Is a stamp of approval from Trump the only roadblock facing the start of construction on the Keystone XL pipeline project? Unfortunately, while the incoming administration and media make it seem this simple, there are more steps required to breathe life back into this project. Additionally, the market has shifted dramatically since TransCanada first submitted the Keystone XL application to the State Department in 2008.
When TransCanada first filed for the cross-border permit, WTI had reached a recent peak of $134.50/Bbl in June 2008 before the global recession. However, by 2011, WTI once again broke the $100/Bbl threshold and producers across North America were investing heavily in expanding oil production. By 2012 when Obama rejected the original Keystone XL application, but encouraged TransCanada to reapply, Kinder Morgan had already thrown its hat in the ring with an open season for the expansion of its existing TransMountain pipeline, and later in 2013, TransCanada held an open season for a second Oil Sands pipeline, Energy East, which would transport Oil Sands crude east to Montreal and Quebec rather than south through the US.
Looking at the slide below, put together by Inter Pipeline in November 2015, before the implications of the impending price downturn were realized, it is easy to see why all of these projects received support, especially looking at the forecast from 2014. However, the market has changed dramatically, and while BTU Analytics continues to expect growth out of the oil sands over the next 5 years, investment has been scaled back considerably and will impact the growth trajectory beyond 2020 as well. This raises the question, do we still need all of these pipelines, and is it worth it for TransCanada to build both Energy East and Keystone XL?
While BTU Analytics does not profess to be experts on pipeline legal matters, we did spend time conducting research to better understand what reviving Keystone XL could entail on the US side of the equation to help understand one piece of the puzzle impacting TransCanada’s decisions.
In addition to refiling its application for a Presidential Permit to the US State Department, Keystone XL’s final proposed route runs through Montana, South Dakota, and Nebraska which means that approval from all three states is also necessary. At the state level there are many agencies that are involved in the process making the process difficult and convoluted to understand for those of us who don’t live in the pipeline regulatory world. That said, if we look at each of these states, Nebraska is the main candidate to face regulatory hurdles at the state level.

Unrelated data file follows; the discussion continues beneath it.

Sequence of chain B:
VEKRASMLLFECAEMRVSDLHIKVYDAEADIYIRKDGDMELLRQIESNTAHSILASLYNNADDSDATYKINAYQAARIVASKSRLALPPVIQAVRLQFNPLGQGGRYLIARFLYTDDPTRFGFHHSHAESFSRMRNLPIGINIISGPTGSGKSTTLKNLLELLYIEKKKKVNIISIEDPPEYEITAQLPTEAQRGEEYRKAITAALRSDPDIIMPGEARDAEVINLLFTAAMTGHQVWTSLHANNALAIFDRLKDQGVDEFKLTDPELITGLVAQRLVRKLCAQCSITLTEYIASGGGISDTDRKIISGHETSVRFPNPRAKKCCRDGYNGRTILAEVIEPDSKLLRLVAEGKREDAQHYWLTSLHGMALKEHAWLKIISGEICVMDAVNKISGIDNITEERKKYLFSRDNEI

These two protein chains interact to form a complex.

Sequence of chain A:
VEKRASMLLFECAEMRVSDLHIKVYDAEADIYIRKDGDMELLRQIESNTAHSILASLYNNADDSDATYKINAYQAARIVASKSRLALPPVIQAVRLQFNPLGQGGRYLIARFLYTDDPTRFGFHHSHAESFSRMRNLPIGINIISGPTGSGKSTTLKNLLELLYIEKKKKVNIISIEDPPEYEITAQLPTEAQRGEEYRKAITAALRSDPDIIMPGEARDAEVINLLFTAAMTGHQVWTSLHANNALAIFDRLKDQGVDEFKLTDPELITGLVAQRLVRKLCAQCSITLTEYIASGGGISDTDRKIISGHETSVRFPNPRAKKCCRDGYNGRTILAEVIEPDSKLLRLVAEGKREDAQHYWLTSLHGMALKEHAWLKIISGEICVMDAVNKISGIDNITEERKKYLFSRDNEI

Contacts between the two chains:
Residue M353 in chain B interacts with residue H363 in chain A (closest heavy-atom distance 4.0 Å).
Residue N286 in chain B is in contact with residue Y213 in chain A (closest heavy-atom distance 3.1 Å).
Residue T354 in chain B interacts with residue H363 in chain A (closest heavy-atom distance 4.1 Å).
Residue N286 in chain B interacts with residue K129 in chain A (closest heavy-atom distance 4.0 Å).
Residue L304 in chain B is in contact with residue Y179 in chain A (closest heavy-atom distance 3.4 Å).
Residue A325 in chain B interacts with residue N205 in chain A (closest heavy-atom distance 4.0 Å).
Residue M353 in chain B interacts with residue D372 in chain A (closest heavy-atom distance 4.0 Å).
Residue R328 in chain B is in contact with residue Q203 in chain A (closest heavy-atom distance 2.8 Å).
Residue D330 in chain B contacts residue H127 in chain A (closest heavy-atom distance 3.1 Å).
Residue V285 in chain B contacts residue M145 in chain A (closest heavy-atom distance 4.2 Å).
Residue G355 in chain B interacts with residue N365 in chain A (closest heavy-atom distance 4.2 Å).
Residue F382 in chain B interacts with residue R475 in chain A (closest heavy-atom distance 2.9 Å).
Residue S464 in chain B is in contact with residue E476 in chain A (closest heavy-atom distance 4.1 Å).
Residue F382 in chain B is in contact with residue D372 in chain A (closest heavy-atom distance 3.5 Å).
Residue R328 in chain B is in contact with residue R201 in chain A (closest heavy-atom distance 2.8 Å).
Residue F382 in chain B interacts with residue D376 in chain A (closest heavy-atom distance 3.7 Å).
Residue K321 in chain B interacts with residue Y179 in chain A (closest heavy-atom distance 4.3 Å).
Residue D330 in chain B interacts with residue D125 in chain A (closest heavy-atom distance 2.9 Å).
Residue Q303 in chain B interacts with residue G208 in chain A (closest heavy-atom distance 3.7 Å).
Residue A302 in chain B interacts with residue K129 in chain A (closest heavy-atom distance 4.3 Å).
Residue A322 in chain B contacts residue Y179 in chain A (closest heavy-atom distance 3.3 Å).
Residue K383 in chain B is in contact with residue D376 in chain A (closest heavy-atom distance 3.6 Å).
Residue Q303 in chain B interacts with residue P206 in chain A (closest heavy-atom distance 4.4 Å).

Montana is a traditionally an oil and gas friendly state that granted the necessary approval and permits the first time round. In fact, Governor Steve Bullock went so far as to write a letter to President Obama in 2013 expressing his support of the project.
As far as South Dakota is concerned, TransCanada originally filed with the South Dakota Public Utilities Commission (SD PUC) in 2008 and received approval in 2010 that allowed construction as long as it started by 2014. However, since this timeline was not met, TransCanada had to take additional steps in 2014 to receive additional certification from the SD PUC, which it received in January 2016.
Based on this, at the state-level, the battleground for Keystone XL will likely return to Nebraska. Initially, TransCanada submitted its application to Nebraska’s Public Service Commission and was approved in 2013 by Dave Heineman who was Governor at the time. This set off a series of court cases challenging the Governor’s legal right to approve the pipeline that ultimately ended in the Nebraska Supreme court. The Supreme Court upheld the Governor’s power to approve the pipeline. However, TransCanada withdrew its application shortly after its application for a Presidential Permit was denied and will need to refile if they choose to move forward once again with Keystone XL.
So to make a long, complicated story short, reviving Keystone XL is not as easy or as thrilling as Trump striding into the Oval Office on January 20, 2017 and with a flourish of his pen signing a document reversing President Obama’s denial of the presidential permit. There are more legal and market nuances to be considered.